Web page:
Technology puts ‘lock’ on digital content

A deal reached last month between Cinram International, a leading manufacturer and distributor of videocassettes, music CDs, CD-ROMs, and DVDs, and BroadCast Software, a developer of solutions that thwart would-be pirates of digital content, promises to have far-reaching implications for marketers...

A deal reached last month between Cinram International, a leading manufacturer and distributor of videocassettes, music CDs, CD-ROMs, and DVDs, and BroadCast Software, a developer of solutions that thwart would-be pirates of digital content, promises to have far-reaching implications for marketers bent on integrating direct and interactive marketing methods.

Under the terms of the deal, Cinram has been appointed sales and marketing representative for BroadCast’s electronic content sales and distribution (ECSD) technology.

The technology allows content publishers and distributors to compress and ‘lock’ content on Internet servers and hard media, such as CDs.

By using so-called ‘digital wrapper’ technology, content publishers can provide customers with electronic files or discs containing a sample of content – a software demo, an audio track – that is open to them. Only by purchasing the ‘unlock’ code can they gain access to the balance of the content.

If used properly, the technology promises to be a landmark in the integration of direct and Web-based marketing, says Garson Hoffman of Toronto-based Cinram. ‘Everybody is fighting for a piece of this huge ocean called the Net and we are helping them complete transactions very simply.’

The exciting opportunity for e-marketers is in the area of disk deployment, says Hoffman. ‘Marketing services, distribution fulfillment, content – all delivered, on disk, to an identified target market. The recipients have a limited sample of electronic content and can access the rest of the content by buying the unlock code.’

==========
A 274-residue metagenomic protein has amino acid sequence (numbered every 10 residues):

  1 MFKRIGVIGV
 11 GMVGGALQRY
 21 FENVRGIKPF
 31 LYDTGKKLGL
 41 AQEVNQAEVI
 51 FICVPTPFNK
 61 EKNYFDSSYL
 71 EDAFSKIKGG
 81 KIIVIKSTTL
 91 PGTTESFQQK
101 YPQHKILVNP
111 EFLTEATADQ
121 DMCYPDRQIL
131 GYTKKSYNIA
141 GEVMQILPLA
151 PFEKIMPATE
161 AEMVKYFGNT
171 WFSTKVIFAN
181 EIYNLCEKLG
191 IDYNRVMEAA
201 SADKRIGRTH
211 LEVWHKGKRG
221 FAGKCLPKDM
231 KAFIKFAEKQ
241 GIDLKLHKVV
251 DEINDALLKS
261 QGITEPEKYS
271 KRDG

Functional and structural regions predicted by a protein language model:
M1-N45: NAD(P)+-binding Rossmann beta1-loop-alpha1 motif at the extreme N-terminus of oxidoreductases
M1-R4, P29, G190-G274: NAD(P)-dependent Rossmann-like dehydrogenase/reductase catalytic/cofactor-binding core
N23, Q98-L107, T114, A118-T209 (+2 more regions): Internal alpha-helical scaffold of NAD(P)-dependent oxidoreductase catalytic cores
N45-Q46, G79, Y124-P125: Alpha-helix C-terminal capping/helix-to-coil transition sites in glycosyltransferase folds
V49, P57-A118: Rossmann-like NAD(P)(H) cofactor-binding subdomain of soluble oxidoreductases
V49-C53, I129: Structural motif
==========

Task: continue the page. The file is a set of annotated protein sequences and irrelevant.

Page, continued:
Here’s how it might work: A software company specializing in children’s games could use direct mail to send units of a new application to select postal codes in Canada. The eight-year-old girl of the house pops the disc into her PC and gets a ‘taste’ of the game or related content. She likes what she sees and asks her parents to ‘unlock’ the balance of the content by calling a 1-800 number or ordering the unlock code online. This example works in a completely Web-based electronic model, too.

‘Using our technology, pretty much every house with a PC and a CD-ROM is a target,’ says Hoffman, whose own company is developing an online store. The company is currently working with a tax software firm whereby it’s taking the discs and sending them to up to 1.5 million households.

‘It’s push marketing and we anticipate a high level of success with it.’

Hoffman says his ‘digital wrapper’ technology is timely, particularly when music publishers would like to distribute their product over the Internet without fear of having their product pirated.

Industry and technology watchers say it’s exactly the kind of technology that content publishers need to take back some control.

‘This certainly has the potential to be a tremendous enhancement,’ says Charles Van Horn, president of the Princeton, N.J.-based International Recording Media Association. ‘These are enhancements that can move more product and content and it’s a good synergy between the Internet community and manufacturers of packaged media. This is what manufacturers have to do.’

The Cinram/Broadcast agreement is perhaps the latest development in so-called digital rights management. While DRM is technically an ‘after-sale’ copy protection measure, Hoffman says they are closely allied.

In a recent report from New York-based research firm Jupiter Communications, ‘Copyright and Intellectual Property: Creating New Business Models with Digital Rights Management’, principal analyst Aram Sinnreich says those using DRM should recognize the collection of data as tantamount to generating direct revenue.